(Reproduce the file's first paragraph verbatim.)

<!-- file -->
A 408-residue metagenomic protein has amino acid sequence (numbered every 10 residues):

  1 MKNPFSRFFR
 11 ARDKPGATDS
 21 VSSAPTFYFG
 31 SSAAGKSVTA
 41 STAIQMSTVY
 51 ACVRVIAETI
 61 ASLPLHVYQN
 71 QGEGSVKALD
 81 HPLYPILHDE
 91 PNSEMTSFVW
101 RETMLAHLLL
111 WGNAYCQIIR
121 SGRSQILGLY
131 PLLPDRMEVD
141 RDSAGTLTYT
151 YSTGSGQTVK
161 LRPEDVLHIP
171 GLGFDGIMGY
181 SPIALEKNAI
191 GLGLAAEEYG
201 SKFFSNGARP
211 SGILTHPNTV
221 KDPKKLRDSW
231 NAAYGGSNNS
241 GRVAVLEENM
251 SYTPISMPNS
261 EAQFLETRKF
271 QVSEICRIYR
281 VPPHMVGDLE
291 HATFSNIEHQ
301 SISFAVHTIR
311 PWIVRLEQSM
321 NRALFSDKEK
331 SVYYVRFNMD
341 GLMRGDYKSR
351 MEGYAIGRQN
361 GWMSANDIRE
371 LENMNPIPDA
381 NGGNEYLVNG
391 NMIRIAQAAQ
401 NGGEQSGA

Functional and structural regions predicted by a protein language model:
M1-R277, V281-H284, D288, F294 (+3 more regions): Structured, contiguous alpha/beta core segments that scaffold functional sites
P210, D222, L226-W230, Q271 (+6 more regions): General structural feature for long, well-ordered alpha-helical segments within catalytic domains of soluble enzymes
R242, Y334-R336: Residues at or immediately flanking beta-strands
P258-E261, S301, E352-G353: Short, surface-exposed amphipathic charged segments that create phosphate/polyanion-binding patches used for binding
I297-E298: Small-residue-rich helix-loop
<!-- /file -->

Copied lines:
A 408-residue metagenomic protein has amino acid sequence (numbered every 10 residues):